This article was originally written for Core Christianity.
It’s no secret that I’m an ardent fan of The Lord of the Rings — both J. R. R. Tolkien’s original works and the film adaptations by acclaimed director, Peter Jackson. Both the trilogy of books and movies comprise monolithic achievements in the realms of literature and cinema. Both remain masterpieces of storytelling and art. There’s an intriguing line, though, in part three, The Return of the King. At this juncture, the kingdom of Gondor has been invaded by the dark lord Sauron and his army of orcs. The siege of the citadel Minas Tirith is about to be underway. And on the eve of “the great battle of their time,” the wizard Gandalf and the hobbit Pippin have the following exchange:
“Tell me,” [Pippin] said, “is there any hope?”
Gandalf put his hand on Pippin’s head. “There never was much hope,” he answered. “Just a fool’s hope . . .”1
This revelation of hopelessness is jarring, especially considering its source, Gandalf the White, a bona fide hero. It’s puzzling, too, that he would call it a “fool’s hope.” The inside joke here is that Gandalf had repeatedly referred to Pippin (surnamed Peregrin Took) as a “fool of a Took!” Thus, in this case, hope would live on for this happy fool as the war broke out. But if you’re wondering how this applies to you, well listen up, because you too have a fool’s hope. The Christian’s hope of salvation by free, unadulterated grace is the glad hope of fools.
Stop and think about it. Have you ever really considered how foolish your hope is in terms of worldly reason? It really is mind-boggling. The apostle Paul admits as much when he says, “For the word of the cross is foolishness to those who are perishing, but it is the power of God to us who are being saved.” (1 Cor 1:18) The cross is foolishness to the world, to the unbelieving heart and mind. It doesn’t follow sound reason that a God would degrade and disgrace himself so much in love that he would lower himself to his creation — all the way down to man’s level. But such a foolish impossibility is what Jesus accomplished for us, for you. Emptying himself and taking the form and likeness of man is the great depth of humility to which Christ has stooped. (Phil 2:7–8) And he so stooped because he so loved you.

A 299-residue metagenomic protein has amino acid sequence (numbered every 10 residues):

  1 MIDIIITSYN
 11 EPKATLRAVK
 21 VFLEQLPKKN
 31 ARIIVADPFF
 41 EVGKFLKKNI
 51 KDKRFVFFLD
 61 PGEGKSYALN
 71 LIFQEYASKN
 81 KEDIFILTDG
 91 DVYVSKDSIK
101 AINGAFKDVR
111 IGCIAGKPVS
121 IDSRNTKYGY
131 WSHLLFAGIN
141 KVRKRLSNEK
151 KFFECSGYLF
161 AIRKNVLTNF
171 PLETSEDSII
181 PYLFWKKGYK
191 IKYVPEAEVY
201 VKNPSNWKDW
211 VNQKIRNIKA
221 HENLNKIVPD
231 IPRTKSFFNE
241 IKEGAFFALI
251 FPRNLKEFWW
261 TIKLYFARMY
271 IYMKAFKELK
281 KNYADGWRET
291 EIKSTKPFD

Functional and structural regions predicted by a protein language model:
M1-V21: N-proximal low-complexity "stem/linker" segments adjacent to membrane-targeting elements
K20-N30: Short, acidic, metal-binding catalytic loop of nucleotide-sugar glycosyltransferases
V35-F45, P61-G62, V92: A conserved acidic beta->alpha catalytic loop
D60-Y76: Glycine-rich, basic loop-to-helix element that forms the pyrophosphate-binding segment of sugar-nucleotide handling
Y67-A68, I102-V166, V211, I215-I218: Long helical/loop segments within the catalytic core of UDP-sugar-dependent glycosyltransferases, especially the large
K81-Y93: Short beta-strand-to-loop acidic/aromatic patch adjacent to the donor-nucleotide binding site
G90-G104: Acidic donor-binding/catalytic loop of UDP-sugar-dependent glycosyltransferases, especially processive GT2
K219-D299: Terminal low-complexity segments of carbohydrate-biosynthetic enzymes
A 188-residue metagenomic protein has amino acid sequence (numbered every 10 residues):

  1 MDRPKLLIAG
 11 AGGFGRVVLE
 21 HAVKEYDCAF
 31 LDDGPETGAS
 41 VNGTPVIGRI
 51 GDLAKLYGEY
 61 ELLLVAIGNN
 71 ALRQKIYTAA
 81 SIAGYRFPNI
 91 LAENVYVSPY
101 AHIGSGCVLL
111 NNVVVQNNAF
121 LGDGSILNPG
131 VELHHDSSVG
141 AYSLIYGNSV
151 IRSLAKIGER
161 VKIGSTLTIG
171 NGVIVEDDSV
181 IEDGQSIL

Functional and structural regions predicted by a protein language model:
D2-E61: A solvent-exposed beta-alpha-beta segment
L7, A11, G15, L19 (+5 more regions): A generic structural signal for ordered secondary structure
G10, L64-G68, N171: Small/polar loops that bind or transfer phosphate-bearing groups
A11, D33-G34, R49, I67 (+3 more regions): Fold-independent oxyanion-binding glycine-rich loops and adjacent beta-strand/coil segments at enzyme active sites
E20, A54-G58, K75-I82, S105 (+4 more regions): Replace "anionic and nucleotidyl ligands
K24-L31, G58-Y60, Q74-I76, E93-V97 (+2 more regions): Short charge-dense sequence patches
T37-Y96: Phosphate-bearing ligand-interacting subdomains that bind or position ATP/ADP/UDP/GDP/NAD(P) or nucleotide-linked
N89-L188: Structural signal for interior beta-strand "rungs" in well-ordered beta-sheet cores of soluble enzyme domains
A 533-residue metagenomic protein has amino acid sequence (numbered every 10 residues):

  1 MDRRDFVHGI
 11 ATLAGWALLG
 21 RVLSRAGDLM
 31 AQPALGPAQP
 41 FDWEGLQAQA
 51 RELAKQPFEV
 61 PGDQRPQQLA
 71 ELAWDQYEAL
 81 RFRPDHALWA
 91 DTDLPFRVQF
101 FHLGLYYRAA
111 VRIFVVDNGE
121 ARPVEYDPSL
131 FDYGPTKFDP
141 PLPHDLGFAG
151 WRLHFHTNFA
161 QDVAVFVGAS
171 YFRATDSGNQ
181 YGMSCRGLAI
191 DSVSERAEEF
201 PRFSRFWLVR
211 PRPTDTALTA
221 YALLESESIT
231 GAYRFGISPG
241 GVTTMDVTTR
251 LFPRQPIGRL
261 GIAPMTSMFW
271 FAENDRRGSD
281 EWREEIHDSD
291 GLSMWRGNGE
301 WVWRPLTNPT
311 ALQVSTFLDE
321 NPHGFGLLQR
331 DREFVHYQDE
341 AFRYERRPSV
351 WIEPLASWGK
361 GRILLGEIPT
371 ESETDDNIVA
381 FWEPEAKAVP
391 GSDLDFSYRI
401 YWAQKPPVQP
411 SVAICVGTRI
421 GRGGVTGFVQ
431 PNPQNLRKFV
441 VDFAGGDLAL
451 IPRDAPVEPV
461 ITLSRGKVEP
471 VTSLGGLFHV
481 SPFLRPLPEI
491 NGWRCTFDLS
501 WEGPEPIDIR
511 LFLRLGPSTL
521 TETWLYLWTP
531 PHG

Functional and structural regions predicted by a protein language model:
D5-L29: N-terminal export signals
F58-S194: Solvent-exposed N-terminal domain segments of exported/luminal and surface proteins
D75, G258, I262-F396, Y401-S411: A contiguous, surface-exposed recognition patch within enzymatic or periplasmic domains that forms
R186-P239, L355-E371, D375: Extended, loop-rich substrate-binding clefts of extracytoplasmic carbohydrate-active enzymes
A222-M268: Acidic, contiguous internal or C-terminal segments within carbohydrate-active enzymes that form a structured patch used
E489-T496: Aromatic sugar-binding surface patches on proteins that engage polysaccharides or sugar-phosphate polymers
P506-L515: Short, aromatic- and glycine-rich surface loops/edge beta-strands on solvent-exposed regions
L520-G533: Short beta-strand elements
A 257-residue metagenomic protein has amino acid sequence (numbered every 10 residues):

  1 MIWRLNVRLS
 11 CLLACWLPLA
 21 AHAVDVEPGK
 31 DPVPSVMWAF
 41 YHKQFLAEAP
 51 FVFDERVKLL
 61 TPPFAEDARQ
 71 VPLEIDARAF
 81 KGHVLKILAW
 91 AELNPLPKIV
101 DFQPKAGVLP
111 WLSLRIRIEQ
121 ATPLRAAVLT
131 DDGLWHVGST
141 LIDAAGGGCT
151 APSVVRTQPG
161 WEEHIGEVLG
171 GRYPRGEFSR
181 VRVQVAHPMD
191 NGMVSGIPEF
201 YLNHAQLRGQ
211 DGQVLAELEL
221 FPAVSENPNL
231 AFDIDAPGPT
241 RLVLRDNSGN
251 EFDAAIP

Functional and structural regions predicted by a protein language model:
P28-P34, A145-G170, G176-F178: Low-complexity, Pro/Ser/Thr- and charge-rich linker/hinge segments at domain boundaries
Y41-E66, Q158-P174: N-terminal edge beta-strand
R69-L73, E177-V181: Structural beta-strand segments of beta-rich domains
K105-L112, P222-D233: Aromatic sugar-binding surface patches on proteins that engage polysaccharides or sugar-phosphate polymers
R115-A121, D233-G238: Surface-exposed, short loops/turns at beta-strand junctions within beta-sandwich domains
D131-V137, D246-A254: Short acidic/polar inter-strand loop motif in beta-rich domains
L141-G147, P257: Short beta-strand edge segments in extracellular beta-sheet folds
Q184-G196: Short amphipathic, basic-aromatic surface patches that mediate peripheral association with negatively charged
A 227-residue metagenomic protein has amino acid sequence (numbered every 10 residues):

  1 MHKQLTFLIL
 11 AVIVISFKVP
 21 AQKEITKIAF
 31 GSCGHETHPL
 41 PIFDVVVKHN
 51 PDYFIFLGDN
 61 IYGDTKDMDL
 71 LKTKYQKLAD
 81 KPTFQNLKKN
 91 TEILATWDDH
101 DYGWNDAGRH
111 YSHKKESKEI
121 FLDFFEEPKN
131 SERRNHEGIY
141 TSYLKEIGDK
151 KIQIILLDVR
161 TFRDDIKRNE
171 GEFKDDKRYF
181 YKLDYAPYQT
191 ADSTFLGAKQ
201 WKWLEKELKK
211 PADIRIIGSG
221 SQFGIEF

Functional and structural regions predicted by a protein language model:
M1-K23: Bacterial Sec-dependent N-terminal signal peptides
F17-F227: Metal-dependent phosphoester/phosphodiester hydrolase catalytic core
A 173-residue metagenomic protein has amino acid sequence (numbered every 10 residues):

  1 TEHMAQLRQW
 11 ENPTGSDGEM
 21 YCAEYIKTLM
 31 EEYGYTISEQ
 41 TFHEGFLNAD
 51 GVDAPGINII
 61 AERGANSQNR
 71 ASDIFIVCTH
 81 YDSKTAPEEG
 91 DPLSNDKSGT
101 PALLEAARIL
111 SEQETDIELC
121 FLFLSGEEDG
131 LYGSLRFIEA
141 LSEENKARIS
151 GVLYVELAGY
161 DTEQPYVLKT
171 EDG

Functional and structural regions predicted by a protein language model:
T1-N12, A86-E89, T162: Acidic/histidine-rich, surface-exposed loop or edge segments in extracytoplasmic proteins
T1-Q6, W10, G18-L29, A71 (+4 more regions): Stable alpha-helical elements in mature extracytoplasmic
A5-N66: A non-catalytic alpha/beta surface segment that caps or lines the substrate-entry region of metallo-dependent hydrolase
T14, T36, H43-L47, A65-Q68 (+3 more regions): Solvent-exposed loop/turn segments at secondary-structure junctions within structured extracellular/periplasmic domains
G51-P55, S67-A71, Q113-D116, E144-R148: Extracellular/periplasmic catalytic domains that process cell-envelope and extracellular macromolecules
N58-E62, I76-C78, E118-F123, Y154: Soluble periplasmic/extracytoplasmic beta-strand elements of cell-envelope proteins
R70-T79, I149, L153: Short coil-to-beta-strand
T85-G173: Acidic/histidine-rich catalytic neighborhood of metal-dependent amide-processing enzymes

Only a fool would hope in such humiliation. Only a fool would find so great a victory in so great a defeat. And so it goes that God calls us to be happy fools for his sake. “For the foolishness of God is wiser than men, and the weakness of God is stronger than men.” (1 Cor 1:25) To the world, it appears foolish, silly, and nonsensical to find hope in the execution and death of Another. It’s absurd to the unbeliever that the admission of hopelessness is the beginning of true hope — but that’s exactly what faith in the gospel is. It’s built upon an illogical one-way transaction.
Oh, the unspeakable greatness of that exchange — the Sinless One is condemned, and he who is guilty goes free; the Blessing bears the curse, and the cursed is brought into blessing; the Life dies, and the dead live; the Glory is whelmed in darkness, and he who knew nothing but confusion of face is clothed with glory.2
And so it is we have this glorious truth: The way of salvation works on reverse operations, not according to man’s logic but according to God’s grace. The holy One is made the sinner so that the sinner can be made holy. The guilty are pardoned and the sinless One is punished. And the more we give up hope in ourselves, the more we’re made to hope in him. “The more we feel our guilt the more fit we are for mercy,” asserts Charles Spurgeon; “the more broken down we are with hopelessness, on account of our own lost estate, the more room there is for the triumphs of Christ.”3 By declaring you have no hope left in yourself and that you believe in Christ’s salvation, you’ve embarked on your journey of foolish hope. Hope that is confident, sure, and immovable. Hope that rests not upon the whim and fancy of man’s feelings but upon the firm, solid, and finished work of Jesus Christ. Christian, hope on in the glad hope of fools!
J. R. R. Tolkien, The Return of the King: Being the Third Part of the Lord of Rings (New York: Ballantine Books, 1983), 83.
Jacques Lefèvre d’Étaples, quoted Jean Henri Merle d’Aubigné, History of the Great Reformation in Europe, edited by Laird Simons (Philadelphia: Flint & Co., 1870), 378.
Charles Spurgeon, Storm Signals (London: Passmore & Alabaster, 1885), 170.